The landscaping combines ruderals, which are fast-growing plants that tend to die young, that is, most weeds, but also annual flowers; competitors which tend to crowd others out, but commit floral suicide by exhausting nutrients in the soil, as many grasses do; and stress tolerators like sea kale which need protection to get going, but once established do well in low-nutrient environments. The planting scheme in the High Line, using a system of tray-shaped enclosures, keeps the three going all at once, producing an illusion of ‘natural’ biodiversity for the visitor.27 In New York and other big cities, parks and playgrounds can be built in other unlikely places, again following Olmsted’s tie between artificial and sociable space. I was involved in one such project in the 1980s – a park built over a sewage treatment plant on the west side of Manhattan in Harlem, along the Hudson River.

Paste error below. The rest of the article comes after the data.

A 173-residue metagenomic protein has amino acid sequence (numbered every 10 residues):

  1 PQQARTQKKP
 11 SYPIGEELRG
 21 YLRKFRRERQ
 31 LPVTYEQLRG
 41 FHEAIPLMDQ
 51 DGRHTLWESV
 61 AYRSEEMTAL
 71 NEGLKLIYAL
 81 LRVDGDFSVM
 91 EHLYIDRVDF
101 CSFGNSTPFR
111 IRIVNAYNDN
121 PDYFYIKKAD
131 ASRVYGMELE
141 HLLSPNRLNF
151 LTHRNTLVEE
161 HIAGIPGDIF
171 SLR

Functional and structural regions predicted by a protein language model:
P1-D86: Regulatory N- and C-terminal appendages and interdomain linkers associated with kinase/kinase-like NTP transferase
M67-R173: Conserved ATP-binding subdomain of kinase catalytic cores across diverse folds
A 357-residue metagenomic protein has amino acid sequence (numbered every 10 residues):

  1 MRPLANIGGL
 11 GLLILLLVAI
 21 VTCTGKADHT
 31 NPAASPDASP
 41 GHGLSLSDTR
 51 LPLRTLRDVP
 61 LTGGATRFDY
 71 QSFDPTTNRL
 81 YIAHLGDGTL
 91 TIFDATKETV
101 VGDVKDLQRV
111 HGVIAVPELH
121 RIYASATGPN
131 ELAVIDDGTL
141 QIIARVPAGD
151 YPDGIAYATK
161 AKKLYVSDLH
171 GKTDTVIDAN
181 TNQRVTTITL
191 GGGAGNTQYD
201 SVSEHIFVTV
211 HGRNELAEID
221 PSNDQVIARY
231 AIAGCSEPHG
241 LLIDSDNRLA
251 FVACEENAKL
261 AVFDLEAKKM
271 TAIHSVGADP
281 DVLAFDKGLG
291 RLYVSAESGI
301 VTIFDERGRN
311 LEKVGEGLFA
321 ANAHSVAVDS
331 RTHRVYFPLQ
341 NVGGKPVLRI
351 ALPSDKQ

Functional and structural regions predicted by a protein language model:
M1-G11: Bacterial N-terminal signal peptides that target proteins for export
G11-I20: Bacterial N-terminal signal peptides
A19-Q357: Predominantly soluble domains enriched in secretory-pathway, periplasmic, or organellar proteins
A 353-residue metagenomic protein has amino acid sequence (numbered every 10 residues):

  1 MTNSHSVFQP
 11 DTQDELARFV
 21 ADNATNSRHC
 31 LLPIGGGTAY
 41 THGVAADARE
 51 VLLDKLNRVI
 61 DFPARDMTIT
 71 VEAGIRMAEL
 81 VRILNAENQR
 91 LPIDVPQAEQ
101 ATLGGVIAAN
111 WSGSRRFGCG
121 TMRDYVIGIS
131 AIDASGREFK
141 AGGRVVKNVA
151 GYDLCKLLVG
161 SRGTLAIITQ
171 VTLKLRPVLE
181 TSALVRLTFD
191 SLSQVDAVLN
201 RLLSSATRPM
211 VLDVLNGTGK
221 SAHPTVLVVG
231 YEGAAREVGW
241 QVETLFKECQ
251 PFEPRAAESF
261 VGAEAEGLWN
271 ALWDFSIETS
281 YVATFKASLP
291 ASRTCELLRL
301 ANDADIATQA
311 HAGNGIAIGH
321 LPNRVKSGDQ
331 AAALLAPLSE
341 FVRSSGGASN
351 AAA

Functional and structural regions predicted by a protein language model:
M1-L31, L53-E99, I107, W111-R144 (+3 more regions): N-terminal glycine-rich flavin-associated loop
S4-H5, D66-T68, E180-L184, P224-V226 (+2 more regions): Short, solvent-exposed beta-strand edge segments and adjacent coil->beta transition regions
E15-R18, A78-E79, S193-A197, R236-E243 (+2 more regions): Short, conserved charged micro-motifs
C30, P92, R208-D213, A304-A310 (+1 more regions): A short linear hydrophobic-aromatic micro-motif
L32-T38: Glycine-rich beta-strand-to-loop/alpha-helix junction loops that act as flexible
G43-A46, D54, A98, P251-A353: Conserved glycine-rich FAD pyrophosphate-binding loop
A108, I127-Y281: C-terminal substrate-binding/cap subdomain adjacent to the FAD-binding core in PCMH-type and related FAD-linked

Rebuild by Design was meant to counter the scaremongering which warned that millions of people will have to abandon coastal cities like New York in the coming century, or the sci-fi pessimism, beloved of Hollywood movies, that we are at the end of civilization.12 The mitigation approach is best represented by the ‘Dryline’ berm proposed for the southern rim of Manhattan by the firm of Bjarke Ingels, elsewhere encountered in these pages as the designers of a Googleplex insulating that ‘creative innovation hub’ from the city. The Dryline, invoking the High Line pleasure park made out of a disused elevated railway track, would be essentially a ten-mile long berm, a built-up edge along the southern Manhattan tip, made of infilled sand and earth created just beyond the existing waterfront, on top of which and behind which there are constructed pleasure gardens, urban trails and the like. The Dryline thus promises pleasure in its place-making at the same time as the berm serves as a defence against storm surges.